Apple has a huge advantage over many companies in that its increasingly profitable service segment is also its fastest growing. After you factor in that the segment also makes iPhone users more loyal to the company, you can see why Buffett loves the company.

AAPL Shares Outstanding Chart

AAPL Shares Outstanding data by YCharts

Another reason Buffett likes Apple is its share repurchases. The company has religiously retired shares over the last 10 years, which increases the percentage of the company existing shareholders own. Similarly, repurchasing shares en masse also increases its earnings per share, all else being equal.

When you combine Apple’s business advantages over other companies with its ability to retire shares at a prodigious clip, you have a stock that has a high probability of outperforming the market over the next five years. Investors are wise to follow Buffett’s lead, considering he bought more shares in the first and second quarters of this year as the stock retreated from its 2021 highs.

This article was originally published on Fool.com. All figures quoted in US dollars unless otherwise stated.

The post Where will Apple be in 5 years? appeared first on The Motley Fool Australia.

Wondering where you should invest $1,000 right now?

When investing expert Scott Phillips has a stock tip, it can pay to listen. After all, the flagship Motley Fool Share Advisor newsletter he has run for over ten years has provided thousands of paying members with stock picks that have doubled, tripled or even more.* Scott just revealed what he believes could be the “five best ASX stocks” for investors to buy right now. These stocks are trading at near dirt-cheap prices and Scott thinks they could be great buys right now

See The 5 Stocks *Returns as of September 1 2022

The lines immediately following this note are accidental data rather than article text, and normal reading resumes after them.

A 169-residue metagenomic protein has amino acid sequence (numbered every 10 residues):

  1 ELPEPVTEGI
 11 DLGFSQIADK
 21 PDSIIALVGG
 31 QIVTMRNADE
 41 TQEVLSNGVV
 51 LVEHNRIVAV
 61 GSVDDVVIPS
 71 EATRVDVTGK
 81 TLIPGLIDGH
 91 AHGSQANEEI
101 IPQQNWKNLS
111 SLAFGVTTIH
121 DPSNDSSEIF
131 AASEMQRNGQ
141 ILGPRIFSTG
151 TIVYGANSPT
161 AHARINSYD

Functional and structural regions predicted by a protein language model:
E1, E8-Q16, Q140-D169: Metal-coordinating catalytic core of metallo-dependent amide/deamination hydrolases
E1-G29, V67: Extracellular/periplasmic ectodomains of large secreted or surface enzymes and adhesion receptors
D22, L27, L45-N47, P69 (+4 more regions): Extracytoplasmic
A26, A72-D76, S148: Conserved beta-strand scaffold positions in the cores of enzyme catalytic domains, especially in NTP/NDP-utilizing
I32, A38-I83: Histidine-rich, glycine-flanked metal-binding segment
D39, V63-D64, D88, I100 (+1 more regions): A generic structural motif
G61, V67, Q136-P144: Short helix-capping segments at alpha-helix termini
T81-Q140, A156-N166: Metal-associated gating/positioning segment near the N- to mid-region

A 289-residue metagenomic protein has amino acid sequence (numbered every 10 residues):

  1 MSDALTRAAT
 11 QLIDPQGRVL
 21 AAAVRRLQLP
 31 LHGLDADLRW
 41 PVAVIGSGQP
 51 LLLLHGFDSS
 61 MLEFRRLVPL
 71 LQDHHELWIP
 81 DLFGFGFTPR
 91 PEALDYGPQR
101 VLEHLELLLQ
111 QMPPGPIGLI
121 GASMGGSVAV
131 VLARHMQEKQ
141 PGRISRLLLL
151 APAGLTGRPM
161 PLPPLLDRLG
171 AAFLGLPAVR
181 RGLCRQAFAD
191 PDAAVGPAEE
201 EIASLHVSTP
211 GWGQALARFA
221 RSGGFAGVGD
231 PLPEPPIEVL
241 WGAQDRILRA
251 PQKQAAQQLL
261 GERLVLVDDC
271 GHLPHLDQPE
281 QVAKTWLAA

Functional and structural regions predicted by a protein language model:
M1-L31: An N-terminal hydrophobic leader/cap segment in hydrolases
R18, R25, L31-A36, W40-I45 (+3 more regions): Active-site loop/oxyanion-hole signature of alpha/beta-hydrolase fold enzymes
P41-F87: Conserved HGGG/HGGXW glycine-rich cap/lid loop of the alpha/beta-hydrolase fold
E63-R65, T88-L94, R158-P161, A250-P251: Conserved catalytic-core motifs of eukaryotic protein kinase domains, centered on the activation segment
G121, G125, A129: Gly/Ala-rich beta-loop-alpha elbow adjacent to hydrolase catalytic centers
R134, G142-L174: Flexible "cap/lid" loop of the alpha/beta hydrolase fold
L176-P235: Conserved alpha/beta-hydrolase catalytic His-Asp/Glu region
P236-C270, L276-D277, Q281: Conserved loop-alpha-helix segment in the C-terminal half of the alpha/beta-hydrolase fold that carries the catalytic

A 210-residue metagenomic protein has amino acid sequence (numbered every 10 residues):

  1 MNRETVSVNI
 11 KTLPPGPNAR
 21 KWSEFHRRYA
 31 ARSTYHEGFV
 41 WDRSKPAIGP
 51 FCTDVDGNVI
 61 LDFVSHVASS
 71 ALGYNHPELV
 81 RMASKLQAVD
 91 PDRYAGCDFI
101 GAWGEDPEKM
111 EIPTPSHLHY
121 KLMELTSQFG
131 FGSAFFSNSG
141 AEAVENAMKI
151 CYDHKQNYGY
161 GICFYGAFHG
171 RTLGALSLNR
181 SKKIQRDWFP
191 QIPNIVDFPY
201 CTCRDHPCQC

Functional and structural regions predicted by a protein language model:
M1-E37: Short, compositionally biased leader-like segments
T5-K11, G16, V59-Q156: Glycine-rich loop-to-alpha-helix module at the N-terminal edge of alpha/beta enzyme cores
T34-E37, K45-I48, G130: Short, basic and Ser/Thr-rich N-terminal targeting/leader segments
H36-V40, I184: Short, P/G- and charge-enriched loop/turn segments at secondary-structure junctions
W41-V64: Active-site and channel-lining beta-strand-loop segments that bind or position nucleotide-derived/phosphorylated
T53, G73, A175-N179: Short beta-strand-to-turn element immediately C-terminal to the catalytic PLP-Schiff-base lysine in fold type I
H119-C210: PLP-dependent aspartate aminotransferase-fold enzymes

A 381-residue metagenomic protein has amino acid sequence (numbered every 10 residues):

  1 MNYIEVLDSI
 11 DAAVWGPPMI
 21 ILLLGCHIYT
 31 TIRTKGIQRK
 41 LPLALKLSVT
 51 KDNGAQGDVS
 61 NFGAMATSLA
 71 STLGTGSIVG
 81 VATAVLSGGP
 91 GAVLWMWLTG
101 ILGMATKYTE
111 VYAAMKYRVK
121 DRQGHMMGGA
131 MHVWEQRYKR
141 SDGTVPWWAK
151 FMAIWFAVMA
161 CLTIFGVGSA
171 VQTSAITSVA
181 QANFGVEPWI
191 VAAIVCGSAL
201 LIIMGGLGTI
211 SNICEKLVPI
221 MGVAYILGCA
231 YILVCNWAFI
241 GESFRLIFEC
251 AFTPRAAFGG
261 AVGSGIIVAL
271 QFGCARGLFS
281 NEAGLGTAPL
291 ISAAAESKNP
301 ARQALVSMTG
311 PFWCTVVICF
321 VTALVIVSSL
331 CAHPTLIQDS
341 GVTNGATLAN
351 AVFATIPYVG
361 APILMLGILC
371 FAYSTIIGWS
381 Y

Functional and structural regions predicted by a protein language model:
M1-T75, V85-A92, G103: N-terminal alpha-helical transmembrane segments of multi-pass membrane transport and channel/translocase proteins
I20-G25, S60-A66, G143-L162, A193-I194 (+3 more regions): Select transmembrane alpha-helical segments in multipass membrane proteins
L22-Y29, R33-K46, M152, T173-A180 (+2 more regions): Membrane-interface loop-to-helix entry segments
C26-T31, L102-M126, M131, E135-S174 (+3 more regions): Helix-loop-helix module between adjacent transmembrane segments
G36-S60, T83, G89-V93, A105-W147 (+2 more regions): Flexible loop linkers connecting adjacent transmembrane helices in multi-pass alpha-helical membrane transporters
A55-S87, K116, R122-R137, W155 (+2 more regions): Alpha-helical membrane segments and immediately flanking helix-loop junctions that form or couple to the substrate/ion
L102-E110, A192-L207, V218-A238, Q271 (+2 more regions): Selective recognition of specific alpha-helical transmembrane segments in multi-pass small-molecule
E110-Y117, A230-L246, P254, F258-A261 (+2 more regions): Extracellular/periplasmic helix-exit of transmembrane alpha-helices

(function() { function setButtonColorDefaults(param, property, defaultValue) { if( !param || !param.includes(‘#’)) { var button = document.getElementsByClassName(“pitch-snippet”)[0].getElementsByClassName(“pitch-button”)[0]; button.style[property] = defaultValue; } } setButtonColorDefaults(“#0095C8”, ‘background’, ‘#5FA85D’); setButtonColorDefaults(“#0095C8”, ‘border-color’, ‘#43A24A’); setButtonColorDefaults(“#fff”, ‘color’, ‘#fff’); })()

More reading

BJ Cook has no position in any of the stocks mentioned. The Motley Fool Australia’s parent company Motley Fool Holdings Inc. has positions in and has recommended Apple and Mastercard. The Motley Fool Australia’s parent company Motley Fool Holdings Inc. has recommended the following options: long March 2023 $120 calls on Apple and short March 2023 $130 calls on Apple. The Motley Fool Australia has recommended Apple and Mastercard. The Motley Fool has a disclosure policy. This article contains general investment advice only (under AFSL 400691). Authorised by Scott Phillips.

This article was originally published on Fool.com. All figures quoted in US dollars unless otherwise stated.

from The Motley Fool Australia https://ift.tt/mCSxoTj

Leave a Reply

Fill in your details below or click an icon to log in:

WordPress.com Logo

You are commenting using your WordPress.com account. Log Out /  Change )

Twitter picture

You are commenting using your Twitter account. Log Out /  Change )

Facebook photo

You are commenting using your Facebook account. Log Out /  Change )

Connecting to %s